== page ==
Another ride that Peter took me for was out to the Charles Darwin National Park (named for the botanist, but not because he ever visited Darwin, just because his former crewmates thought he would have appreciated the diverse range of flora and fauna in the area). Some of the bunkers in the park are used to display WWII memorabilia and history. There is a very funny story about a chappy (later awarded a well deserved medal) who was having a shower when the air raid siren went off – he manned his machine gun totally naked.
It really came home to us how easy we have had it here in Darwin in the COVID times when the sail boat ‘Stars End 2’ came into the marina. Frank and Nikki had been at sea for 10 weeks, not allowed to stop anywhere enroute from India (where they were when COVID broke out). They tell a wonderful story about being given fuel from an Indonesian fishing boat so they could make the last leg to Darwin. We knew that as soon as they had tied the boat up, they would be taken off to do their 2 week quarantine and wouldn’t have a chance to get anything for themselves, so Dani and Nigel organised an impromptu care hamper. People just contributed whatever they had aboard that we thought we would like after such an experience; nice soap and toiletries, chocolates (yes I shared), fresh fruit, coffee bags (Peter’s contribution) and a selection of alcohol. 2020 will be ‘The Year of People Stories’.
Neon got a bit carried away with feeling a more energetic (in the slighter cooler weather) and managed to hurt his rear leg jumping between counters (he doesn’t seem to realise he is a geriatric feline). An x-ray showed no permanent damage to his ligaments or tendons (and we had his teeth cleaned while he was anaesthetized) so he was put on a short course of anti-inflammatories. Well, he really liked his medicine. After a week he was running around the boat like a kitten, leaping up and down the stairs, throwing his catnip mouse into the air and jumping to retrieve it as if it were going to end up in near earth orbit. Generally, very active for very short periods of time, then he would collapse for a goodly few hours of nap to recover. It seems that the anti-inflammatories have also reduced the pain associated with his arthritis (which we didn’t know he had). So, after having a long discussion with the vet addressing her concerns about his staying on a medication that can cause gastric problems in the long term (but what long term are we realistically looking at here when he is 17 years not young?), he is now on permanent anti-inflammatory medication and is so much happier for it.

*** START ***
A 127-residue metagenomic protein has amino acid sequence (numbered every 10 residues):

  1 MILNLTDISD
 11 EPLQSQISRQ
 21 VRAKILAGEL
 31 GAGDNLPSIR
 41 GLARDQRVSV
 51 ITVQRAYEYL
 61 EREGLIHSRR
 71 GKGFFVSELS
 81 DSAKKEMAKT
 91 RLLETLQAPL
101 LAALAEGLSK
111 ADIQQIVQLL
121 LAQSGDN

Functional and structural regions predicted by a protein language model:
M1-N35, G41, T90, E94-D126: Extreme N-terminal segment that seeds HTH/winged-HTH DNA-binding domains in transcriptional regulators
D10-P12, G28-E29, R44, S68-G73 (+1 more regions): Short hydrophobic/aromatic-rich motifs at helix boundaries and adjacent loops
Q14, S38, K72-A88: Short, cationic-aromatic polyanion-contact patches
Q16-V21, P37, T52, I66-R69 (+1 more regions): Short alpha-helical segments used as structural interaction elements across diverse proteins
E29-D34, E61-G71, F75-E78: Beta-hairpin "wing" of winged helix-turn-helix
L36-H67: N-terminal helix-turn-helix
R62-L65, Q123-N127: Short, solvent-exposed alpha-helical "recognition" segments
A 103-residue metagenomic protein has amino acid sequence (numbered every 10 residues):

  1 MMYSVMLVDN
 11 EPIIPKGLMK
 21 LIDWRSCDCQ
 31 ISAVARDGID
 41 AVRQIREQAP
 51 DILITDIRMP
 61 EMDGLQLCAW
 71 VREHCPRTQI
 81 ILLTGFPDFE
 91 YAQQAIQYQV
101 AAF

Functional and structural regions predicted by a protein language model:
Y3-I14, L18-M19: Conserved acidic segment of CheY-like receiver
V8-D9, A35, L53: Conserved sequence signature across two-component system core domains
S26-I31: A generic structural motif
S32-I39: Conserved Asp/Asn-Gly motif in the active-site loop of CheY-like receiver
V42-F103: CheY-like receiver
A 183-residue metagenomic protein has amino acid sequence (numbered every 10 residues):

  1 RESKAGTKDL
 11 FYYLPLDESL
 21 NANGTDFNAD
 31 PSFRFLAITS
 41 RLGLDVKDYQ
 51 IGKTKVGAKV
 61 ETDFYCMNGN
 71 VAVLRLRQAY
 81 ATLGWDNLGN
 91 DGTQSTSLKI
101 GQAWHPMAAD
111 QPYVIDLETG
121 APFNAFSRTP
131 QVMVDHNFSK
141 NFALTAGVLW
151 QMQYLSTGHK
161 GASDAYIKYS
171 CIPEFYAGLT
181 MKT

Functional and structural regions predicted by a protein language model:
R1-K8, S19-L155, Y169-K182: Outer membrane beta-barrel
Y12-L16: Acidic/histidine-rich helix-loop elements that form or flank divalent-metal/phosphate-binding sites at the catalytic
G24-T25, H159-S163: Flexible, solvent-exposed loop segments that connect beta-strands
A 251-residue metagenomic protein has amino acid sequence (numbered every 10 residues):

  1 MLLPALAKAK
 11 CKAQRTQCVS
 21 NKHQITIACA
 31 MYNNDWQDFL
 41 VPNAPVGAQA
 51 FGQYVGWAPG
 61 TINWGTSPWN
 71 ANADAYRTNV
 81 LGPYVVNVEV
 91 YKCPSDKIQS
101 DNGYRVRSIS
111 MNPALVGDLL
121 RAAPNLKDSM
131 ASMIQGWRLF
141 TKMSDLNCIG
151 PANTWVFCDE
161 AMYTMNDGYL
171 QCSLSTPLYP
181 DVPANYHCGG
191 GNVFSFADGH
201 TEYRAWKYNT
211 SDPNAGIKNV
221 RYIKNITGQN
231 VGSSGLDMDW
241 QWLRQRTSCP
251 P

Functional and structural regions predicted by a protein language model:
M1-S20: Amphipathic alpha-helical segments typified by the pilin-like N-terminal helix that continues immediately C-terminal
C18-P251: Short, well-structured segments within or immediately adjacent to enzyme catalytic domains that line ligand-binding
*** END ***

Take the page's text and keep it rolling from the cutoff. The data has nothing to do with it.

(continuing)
As the dry sets in it seems everyone in the marina is working on their boat; cleaning, painting, polishing, stock taking spares – what else is there to do?
Boat Works: Peter has discussed these more fully in his Tech Talk 3.
Painting depth marks onto the anchor chain
Refurbishing the windlass
Replacing the house batteries
Giving the bbq a permanent fitting out the back
Cleaning and flushing the water tanks
I have noticed that there are a few US & UK readers. Assuming that you joined our little blog through the Nordhavn website, I will also assume that you are boating people. At this point I’ll let you know that we are not from boating stock, nor are most of our friends (they said goodbye for real when we left). We are letting our friends and family learn as we learn, so explanations for some things are necessarily simpler, we give the gist not the detail (and we may explain things that seem obvious to a boater).
With the dry well on its way and the NT opening up again, we plan to get back out and about touring the Territory in the next few months before we leave. Check out our next instalment for more tourist-ing in the NT.